What does back-to-school look like for you?
For many parents and students, back-to-school season means shopping for new tablets, clothes, and sports gear. Amid changing guidance regarding the COVID-19 pandemic, however, this reality can vary significantly for different students—low-income families are the most likely to see their education disrupted by changes to classroom schedules.
Disparities in education have been a hot topic since the pandemic first closed schools in the spring of 2020. The looming uncertainty about the upcoming school year has parents, students, and educators alike concerned that students who can't afford the resources required for remote learning can slip through the cracks. To that end, let's explore the three central talking points in discussions about student equity: the problem, the students affected, and what you can do to help.
As any parent who had to help their children navigate the transition to Zoom classrooms can tell you, remote learning is a lot of work. Although the portable nature of smart devices means students can theoretically learn anywhere, maintaining a remote learning schedule is hard work. In addition to smart devices, students also need designated study spaces to learn effectively, and the isolated nature of remote learning can also mean struggling students don't have the same teacher access when they need help.
When you compound all of these factors, it's easy to see how already disadvantaged students can face an increasingly uphill path to graduation. NPR/Ipsos polling has found around 20% of parents lack confidence in their school's transition to remote learning, with a roughly similar amount feeling their school didn't adequately communicate plans with parents. These numbers see a disproportionally high representation of low-income families, suggesting the pandemic is exaggerating gaps that were already present in the education system for urban youth.
It's not hard to see why: more than 1-in-4 students are reported to have inadequate internet access at home for remote learning, and this access often tracks to the ability to afford smart devices and internet services. With around 56 million students expected to return to school this year, a sobering amount still risk lapses in their education thanks to inequitable access.
A survey launched by the Department of Education earlier this year has found that almost half of students were learning remotely last spring, meaning any shifts in remote learning impact millions of students. When held next to reporting from last year that 4.4 million households with children didn't have consistent internet access, this number paints a concerning picture.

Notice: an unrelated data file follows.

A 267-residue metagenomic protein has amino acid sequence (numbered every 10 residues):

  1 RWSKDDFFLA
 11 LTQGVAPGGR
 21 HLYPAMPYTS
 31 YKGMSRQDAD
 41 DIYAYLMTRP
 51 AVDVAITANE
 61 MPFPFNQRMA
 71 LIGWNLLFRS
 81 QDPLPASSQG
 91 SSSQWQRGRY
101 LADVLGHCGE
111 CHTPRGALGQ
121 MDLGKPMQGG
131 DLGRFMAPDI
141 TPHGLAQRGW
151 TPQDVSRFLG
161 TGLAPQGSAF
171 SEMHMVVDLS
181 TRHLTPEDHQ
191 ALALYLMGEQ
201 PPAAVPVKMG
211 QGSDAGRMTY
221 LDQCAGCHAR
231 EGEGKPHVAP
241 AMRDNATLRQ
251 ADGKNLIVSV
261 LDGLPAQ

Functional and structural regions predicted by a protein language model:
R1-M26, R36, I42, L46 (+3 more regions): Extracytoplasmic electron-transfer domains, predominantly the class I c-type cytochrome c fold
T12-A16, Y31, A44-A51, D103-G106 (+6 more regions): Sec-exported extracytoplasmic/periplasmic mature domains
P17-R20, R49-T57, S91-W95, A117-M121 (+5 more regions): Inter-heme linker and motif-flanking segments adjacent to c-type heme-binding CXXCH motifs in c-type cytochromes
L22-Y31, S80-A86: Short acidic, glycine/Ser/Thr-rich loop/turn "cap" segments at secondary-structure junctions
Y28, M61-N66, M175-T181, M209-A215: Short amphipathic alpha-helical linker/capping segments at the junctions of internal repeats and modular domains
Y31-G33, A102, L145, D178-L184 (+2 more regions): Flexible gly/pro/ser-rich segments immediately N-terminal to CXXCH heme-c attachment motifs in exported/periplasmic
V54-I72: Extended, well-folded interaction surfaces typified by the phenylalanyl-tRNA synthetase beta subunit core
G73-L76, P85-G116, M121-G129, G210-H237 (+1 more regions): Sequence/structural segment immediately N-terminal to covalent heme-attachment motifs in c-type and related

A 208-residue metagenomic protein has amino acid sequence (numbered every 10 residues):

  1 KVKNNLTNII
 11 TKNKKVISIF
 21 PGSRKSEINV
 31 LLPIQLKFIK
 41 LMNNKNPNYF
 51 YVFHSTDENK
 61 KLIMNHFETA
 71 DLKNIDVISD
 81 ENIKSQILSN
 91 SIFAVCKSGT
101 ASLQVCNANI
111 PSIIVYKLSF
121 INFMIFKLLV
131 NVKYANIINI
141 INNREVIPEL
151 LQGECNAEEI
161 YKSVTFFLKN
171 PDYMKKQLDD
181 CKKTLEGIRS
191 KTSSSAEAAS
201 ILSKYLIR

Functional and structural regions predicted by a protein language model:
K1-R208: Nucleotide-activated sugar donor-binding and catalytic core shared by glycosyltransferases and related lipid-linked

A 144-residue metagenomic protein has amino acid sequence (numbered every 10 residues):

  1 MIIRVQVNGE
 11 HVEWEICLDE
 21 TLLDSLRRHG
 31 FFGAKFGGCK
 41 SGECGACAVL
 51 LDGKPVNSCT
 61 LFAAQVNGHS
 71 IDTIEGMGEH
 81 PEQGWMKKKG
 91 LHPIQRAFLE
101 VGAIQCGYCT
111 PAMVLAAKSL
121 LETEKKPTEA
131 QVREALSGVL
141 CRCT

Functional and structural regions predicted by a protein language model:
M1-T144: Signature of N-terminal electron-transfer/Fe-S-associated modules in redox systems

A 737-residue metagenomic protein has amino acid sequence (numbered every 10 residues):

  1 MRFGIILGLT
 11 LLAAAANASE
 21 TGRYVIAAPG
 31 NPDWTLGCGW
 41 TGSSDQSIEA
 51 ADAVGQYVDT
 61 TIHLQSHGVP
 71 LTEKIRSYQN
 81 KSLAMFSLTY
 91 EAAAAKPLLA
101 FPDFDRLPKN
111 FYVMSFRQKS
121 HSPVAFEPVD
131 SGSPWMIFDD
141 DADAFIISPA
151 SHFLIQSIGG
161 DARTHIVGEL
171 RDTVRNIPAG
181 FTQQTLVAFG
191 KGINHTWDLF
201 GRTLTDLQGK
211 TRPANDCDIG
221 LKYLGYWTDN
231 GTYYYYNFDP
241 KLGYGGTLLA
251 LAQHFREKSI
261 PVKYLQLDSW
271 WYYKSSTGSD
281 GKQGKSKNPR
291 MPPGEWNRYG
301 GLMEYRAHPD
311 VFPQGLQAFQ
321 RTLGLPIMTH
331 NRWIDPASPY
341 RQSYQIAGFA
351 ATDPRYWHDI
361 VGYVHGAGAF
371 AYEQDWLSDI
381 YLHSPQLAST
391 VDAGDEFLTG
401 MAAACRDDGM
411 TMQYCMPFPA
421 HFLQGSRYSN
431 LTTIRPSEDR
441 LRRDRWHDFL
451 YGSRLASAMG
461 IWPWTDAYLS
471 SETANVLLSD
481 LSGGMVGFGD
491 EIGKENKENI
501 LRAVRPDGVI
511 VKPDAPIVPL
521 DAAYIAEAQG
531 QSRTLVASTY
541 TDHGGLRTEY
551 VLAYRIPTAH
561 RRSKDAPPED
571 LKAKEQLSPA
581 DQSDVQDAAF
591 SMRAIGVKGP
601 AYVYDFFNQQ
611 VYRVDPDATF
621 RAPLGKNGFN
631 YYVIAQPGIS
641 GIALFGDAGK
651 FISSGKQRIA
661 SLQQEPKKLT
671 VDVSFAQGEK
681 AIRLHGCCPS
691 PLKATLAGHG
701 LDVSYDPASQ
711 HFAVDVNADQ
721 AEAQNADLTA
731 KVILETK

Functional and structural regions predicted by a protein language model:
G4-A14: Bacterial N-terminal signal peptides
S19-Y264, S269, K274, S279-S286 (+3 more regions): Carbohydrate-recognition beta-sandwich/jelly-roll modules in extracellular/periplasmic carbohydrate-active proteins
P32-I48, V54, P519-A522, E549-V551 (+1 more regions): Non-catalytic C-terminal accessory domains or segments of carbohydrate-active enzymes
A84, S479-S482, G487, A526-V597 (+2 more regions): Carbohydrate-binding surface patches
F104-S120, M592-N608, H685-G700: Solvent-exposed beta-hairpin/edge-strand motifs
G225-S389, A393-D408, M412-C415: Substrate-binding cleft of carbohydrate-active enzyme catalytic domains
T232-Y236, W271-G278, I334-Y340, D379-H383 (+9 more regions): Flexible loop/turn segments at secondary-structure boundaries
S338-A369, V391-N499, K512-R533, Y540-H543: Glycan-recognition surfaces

The majority of these students are in households making less than $20,000 per year, with almost half living in households that make less than $10,000 per year. While lack of computer access extends into higher income brackets, these students are the most likely to see their graduation odds seriously impacted by it. By contrast, just 5% of students with no computer access live in households making $100,000 or more.
While logistical problems posed by quick transitions to remote learning can affect any student, lower-income students are most likely to be negatively affected by it. These students are also more likely to be disadvantaged in other areas as well, spending longer amounts of time unsupervised and generally having access to fewer in-school academic resources.
What Can You Do to Help?
While many lower-income students are uniquely vulnerable to remote-learning shakeups, they're far from forgotten. Organizations across America have been rallying to assist students in a variety of ways, from providing smart devices to securing consistent internet access. Another focus in the push towards equitable education for vulnerable students has been outreach and mentoring, to ensure students can regain any traction lost during the pandemic.
If you live in Denver, you've likely heard of Colorado Uplift, a local organization whose charter has been a valuable lifeline for vulnerable students during the pandemic. Colorado Uplift works with disadvantaged urban youth to ensure they stay on track to graduate and have the resources to pursue a college education after high school should they choose to do so. Their unique approach to mentoring focuses on matching students to full-time staff, which has proved to be an incredibly effective tool in keeping at-risk students engaged during disruptions posed by the transition to remote learning.
If you're looking to get involved in bridging the educational divide, then organizations like Colorado Uplift offer an excellent opportunity to do so. Many have resources that offer a variety of ways to make a difference, from volunteering time and money to attending in-person community events. For example, Colorado Uplift has touched the lives of more than 3,500 urban students, and that number can increase even more with community help!
The road to graduation isn't always even for all students, and remote learning disruptions likely won't be the only way that we see educational disparities stem from the COVID-19 pandemic.
Do you know of other organizations like Colorado Uplift that are making a difference for affected students? Sound off in the comments.